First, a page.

James M. Hughes
Director, National Center for Infectious Diseases, Centers for Disease
Control and Prevention, Atlanta, GA, USA
Three days after issuing a global alert (
) about cases of atypical pneumonia in several countries in southeast Asia, the World
Health Organization (WHO) introduced the term SARS to the world’s lexicon (
). Familiarity with the newly coined acronym for “severe acute respiratory syndrome”
was immediate, fueled by fear and by virtually continuous coverage by the media.
This intense reaction and scrutiny would generate multifaceted outcomes, enabling
widespread collaboration and communication to help curb the tragic health consequences
while wreaking economic, social, and even political havoc in many areas.
With similar speed, the clinical, public health, and research communities worldwide
mounted an aggressive response to the new disease. Under the leadership of WHO, members
of normally competitive groups worked together, often communicating several times
a day, to acquire and share knowledge to stop the spread of disease. Events unfolded
rapidly, requiring implementation of traditional control measures while generating
in a matter of weeks an impressive body of knowledge about an unknown member of the
coronavirus family. Scientific journals played a major role in this endeavor, expediting
online publication of peer-reviewed data and other evolving information.
The articles in this special SARS issue of Emerging Infectious Diseases are representative
of this sustained involvement and commitment, with respect to both scope of authorship
and range of topics. This diversity also illustrates the substantial contributions
of many disciplines to the growing knowledge base on SARS. The articles describe findings
from clinical and epidemiologic investigations, laboratory research, and social and
behavioral studies, and discuss lessons learned both locally and globally.
More than a decade ago, the Institute of Medicine (IOM) issued a report (
) on the continued risks of infectious diseases, outlining factors contributing to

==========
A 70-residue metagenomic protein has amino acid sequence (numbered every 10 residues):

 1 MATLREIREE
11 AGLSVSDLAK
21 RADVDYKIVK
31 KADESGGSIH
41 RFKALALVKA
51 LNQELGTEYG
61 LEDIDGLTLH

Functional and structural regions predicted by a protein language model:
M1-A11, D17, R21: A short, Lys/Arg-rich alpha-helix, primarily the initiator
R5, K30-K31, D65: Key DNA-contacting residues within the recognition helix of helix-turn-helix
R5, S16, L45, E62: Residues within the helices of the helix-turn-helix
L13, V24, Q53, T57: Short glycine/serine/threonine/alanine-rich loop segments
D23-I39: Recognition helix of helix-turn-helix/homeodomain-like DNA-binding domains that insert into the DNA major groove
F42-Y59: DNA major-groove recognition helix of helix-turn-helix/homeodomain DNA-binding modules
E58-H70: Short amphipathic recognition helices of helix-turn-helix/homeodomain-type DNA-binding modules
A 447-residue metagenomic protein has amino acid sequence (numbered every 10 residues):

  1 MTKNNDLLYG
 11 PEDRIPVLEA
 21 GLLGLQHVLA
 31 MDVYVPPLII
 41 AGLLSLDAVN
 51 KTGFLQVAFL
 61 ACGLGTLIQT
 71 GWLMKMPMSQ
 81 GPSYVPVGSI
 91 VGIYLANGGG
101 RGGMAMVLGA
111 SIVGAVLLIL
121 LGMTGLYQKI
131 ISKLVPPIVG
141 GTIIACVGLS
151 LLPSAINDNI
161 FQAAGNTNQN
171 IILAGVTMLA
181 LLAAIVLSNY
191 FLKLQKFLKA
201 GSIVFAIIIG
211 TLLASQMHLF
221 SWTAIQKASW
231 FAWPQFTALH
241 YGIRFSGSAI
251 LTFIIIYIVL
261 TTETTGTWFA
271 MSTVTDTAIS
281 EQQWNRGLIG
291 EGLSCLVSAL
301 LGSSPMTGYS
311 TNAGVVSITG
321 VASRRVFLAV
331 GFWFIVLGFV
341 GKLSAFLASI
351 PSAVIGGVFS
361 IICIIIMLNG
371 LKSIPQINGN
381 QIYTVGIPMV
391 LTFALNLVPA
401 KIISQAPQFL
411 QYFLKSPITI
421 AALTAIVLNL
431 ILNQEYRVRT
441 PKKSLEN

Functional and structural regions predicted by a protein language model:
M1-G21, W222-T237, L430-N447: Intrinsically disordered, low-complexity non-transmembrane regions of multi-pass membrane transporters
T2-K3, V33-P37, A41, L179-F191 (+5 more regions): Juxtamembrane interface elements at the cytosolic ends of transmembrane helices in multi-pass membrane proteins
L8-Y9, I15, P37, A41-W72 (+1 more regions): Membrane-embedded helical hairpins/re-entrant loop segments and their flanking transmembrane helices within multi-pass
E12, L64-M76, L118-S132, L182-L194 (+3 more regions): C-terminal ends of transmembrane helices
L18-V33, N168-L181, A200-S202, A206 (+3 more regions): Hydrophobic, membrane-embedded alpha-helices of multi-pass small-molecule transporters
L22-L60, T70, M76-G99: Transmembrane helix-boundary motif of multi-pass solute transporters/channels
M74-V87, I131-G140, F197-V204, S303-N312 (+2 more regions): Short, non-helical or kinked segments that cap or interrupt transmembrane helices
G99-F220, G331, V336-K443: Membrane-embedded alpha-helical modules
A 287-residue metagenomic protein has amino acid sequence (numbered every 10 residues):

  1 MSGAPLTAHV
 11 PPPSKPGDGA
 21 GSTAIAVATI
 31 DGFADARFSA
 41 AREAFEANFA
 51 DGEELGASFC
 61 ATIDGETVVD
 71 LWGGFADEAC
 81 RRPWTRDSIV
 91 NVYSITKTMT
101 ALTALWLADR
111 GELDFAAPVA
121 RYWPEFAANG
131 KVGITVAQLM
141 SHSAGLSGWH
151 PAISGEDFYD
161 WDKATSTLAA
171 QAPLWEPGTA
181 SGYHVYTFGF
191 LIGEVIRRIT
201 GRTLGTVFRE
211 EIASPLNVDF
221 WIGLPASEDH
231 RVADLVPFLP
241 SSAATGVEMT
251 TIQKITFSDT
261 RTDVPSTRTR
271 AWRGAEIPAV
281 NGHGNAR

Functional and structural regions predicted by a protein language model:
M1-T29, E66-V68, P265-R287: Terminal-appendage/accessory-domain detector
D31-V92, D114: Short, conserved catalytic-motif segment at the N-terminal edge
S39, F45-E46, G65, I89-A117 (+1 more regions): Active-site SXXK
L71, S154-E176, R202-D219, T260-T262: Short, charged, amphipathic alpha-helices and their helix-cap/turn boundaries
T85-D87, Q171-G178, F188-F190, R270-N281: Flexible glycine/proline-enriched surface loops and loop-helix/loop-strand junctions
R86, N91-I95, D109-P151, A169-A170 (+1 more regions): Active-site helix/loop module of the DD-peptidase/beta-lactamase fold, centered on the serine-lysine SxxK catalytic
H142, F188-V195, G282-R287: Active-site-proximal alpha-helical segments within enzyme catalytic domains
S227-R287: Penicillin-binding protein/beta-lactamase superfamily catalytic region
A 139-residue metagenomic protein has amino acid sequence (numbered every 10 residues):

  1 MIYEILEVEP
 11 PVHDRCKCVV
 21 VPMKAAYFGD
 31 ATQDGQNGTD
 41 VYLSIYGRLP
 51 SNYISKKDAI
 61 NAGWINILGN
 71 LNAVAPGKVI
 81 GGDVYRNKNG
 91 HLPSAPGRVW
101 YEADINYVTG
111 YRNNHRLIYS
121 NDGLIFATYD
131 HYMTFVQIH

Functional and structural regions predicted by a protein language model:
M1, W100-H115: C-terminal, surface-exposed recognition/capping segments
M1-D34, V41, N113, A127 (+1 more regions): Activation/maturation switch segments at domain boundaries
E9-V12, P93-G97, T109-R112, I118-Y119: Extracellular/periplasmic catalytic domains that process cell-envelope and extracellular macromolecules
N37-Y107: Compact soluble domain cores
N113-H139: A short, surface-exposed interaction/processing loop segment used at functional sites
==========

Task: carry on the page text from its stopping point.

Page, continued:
the increased emergence of such threats in a globalized era and steps that should
be taken to adequately address them. Ironically, within a week of WHO’s unprecedented
global alert (
), the IOM released an updated report (
) on emerging microbial threats, expanding on the severity and scope of the problem.
The new report describes issues affecting disease emergence such as international
travel and commerce, environmental changes, poverty and inequity, and the adaptability
of microbes, and strongly emphasizes the need for increased surveillance and response
capacity on a global level. The emergence of SARS reinforced the urgency of the situation,
serving as an impetus for fundamental changes in the way the global health community
interacts and bringing the message home to policymakers and the public.
Maintaining this motivation for change is essential. Efforts are needed to strengthen
health systems nationally and internationally and to encourage and strengthen multidisciplinary
collaborations among clinical, public health, research, and veterinary specialists
worldwide. In addition, while technologic advances have increased access to and sharing
of new information in unprecedented ways, we must recognize that the most vulnerable
populations often do not have access to such information and look for new ways to
convey essential health messages. Finally, as experience has so clearly demonstrated,
vigilance for the unusual on the part of clinicians, laboratory workers, public health
officials, and others, including the public, will continue to be a critical initial
step in recognizing and responding to future emerging global microbial threats.